The letter advises that a new compliance and enforcement policy has now been adopted, which is to be fully implemented in February. In the meantime, suppliers are being given a six-month transition period during which those who've taken steps to become compliant and have made a submission for licensing will be "considered a lower priority for enforcement, unless a risk to health or additional non-compliances are identified."

    The chances of salvia ever receiving Health Canada's seal of approval seem slim, given the department's dim view of the product.

    "Canadians should not use products containing S. divinorum and/or salvinorin A because very little is known about the substance and its potential effects on the brain and/or body and its impact on physical and mental functions," said department spokesperson Legault.

    Indeed, she said Health Canada is currently reviewing available information about the plant to determine whether it should be included in the Controlled Drugs and Substances Act, which regulates or bans drugs deemed to have a higher-than-average risk of abuse or addiction.

    Salvia is already banned or regulated in about a dozen countries including Australia, Japan, Germany and Belgium, and some dozen states in the U.S.

    By: Joan Bryden,
    The Canadian Press
    Posted: 18/10/2010



  1. cra$h
    Not really a bad article. Although Pschonaut's spelled wrong, but that's just an excuse to find some kind of flaw. Stats might be a little skewed, but I have no proof to prove this guy wrong.

    As for the topic, it's really ashame to see a drug like this be seen in a negative light. I support an age restriction on this drug since it's something kid's shouldn't be "playing" with, but a the same time maturity comes to people at different times, if at all.

    Swim uses this drug strictly spiritually and for his mental health. It has helped him dig to the roots of his problems and along with meditation has help him discover more about himself than any therapist could. And those who are just trying to get fucked up off this drug end up not liking it anyways. That's the beauty of it though, only the true psychonauts understand and enjoy the chaos salvia can put one through, and when you begin to understand it's far from chaotic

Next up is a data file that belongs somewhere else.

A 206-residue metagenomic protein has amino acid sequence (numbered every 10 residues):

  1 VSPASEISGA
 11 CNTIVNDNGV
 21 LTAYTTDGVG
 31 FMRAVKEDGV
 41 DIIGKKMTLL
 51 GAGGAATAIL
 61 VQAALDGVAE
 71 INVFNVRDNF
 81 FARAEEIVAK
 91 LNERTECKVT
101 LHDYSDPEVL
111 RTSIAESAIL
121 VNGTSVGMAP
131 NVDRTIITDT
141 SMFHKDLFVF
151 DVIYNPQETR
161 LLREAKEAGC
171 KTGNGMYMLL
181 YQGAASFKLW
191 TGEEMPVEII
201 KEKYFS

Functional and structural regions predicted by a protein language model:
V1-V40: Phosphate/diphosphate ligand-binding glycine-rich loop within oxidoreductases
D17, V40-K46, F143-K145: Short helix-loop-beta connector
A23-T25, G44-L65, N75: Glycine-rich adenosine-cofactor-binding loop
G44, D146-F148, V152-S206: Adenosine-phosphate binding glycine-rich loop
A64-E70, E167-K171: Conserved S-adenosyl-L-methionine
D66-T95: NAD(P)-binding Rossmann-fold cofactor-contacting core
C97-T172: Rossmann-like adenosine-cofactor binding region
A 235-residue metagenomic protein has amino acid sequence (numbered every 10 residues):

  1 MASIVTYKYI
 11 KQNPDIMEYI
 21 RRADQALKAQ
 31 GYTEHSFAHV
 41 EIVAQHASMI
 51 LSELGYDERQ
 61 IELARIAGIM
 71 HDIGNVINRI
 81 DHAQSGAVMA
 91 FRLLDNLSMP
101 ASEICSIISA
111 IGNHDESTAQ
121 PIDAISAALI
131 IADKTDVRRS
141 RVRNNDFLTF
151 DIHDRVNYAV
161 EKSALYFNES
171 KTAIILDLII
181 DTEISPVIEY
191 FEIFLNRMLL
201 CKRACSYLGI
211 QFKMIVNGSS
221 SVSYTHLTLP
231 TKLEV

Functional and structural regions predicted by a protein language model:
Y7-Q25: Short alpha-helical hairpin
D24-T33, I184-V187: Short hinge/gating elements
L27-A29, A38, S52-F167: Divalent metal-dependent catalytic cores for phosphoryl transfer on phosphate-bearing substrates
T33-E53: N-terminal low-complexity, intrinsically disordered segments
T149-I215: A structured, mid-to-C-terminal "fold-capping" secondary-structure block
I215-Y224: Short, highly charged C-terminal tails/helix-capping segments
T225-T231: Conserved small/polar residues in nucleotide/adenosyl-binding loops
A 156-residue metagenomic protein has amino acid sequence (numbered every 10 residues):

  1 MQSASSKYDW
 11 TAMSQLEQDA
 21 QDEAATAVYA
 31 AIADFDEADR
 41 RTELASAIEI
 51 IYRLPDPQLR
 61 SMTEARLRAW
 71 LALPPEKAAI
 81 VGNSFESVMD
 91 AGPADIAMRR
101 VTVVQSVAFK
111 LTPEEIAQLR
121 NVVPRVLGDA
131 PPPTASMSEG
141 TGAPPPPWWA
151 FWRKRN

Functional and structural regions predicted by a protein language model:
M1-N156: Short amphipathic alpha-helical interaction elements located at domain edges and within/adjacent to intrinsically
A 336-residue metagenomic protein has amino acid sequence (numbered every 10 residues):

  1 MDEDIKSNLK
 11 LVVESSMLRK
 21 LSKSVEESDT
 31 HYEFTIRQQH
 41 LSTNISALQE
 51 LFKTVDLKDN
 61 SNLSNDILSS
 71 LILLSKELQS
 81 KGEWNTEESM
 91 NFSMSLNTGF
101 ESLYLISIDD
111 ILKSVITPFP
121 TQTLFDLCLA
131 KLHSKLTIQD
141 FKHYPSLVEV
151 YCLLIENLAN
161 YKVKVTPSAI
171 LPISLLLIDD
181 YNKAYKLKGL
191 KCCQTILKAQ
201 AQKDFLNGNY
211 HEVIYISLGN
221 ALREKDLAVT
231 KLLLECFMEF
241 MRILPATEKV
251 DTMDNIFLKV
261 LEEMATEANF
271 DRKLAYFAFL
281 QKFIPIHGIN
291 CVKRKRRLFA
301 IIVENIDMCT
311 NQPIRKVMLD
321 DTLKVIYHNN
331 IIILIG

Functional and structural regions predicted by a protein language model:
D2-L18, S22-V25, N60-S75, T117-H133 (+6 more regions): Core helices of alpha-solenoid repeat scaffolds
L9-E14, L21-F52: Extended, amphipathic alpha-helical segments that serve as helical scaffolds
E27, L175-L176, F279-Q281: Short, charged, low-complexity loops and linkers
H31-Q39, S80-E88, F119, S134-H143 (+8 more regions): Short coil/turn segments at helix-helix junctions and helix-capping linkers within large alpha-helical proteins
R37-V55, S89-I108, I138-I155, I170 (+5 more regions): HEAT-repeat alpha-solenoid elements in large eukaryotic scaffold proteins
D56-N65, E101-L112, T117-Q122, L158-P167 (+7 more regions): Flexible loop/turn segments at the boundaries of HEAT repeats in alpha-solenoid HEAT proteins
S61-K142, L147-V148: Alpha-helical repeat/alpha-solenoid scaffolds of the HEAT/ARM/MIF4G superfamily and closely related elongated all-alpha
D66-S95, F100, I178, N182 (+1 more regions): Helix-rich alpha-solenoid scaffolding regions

2. Euphoric
    I wonder if health Canada can only regulate it if it is sold for human consumption. Would 'incense' or 'research use' bypass health Canada's control?
  3. Revolvingdoo
    It surely would imo, its always baffled my why such games are played. Surely if they just sell the product as is, without any specific use instructions and don't explicitly state its for human consumption, a law like this is immediately bypassed?
  4. Alfa
    The game starts at the moment authorities are seeing psychoactives as health products or medicines. Then headshops need to react and sell their products as 'not for consumption'. Its important to remember that the twisting starts with the government. The government is responsible for the 'not for consumption' approach, because it creates the need for it, by abusing the law.
  5. Euphoric
    The gentleman may have been exaggerating, but SWIM once went to a headshop in Toronto and asked the owner about hassle from the police. The shop sold piperazines and a smoking blend. He said that health Canada could basically confiscate anything they deemed hazardous and could take T-shirts if they declared them to be hazardous.
  6. veritas.socal
    while swim is in cali, he sympathizes(or is it empathizes...i think so) with canadians, as swim lived on the east coast, and got out of the joint right after it became illegal for that state.
    however, it sure isnt illegal in that state to grow/sell salvia for ornamental purposes, the law specifically said so. but extracts are a no-no. but seeing as how canada isnt the ideal climate for salvia growth, ........
  7. usually0
    Salvia is still being sold openly at convience stores. I've seen no change, guess they're not enforcing it. BTW, I live in Canada, Intario to be percise.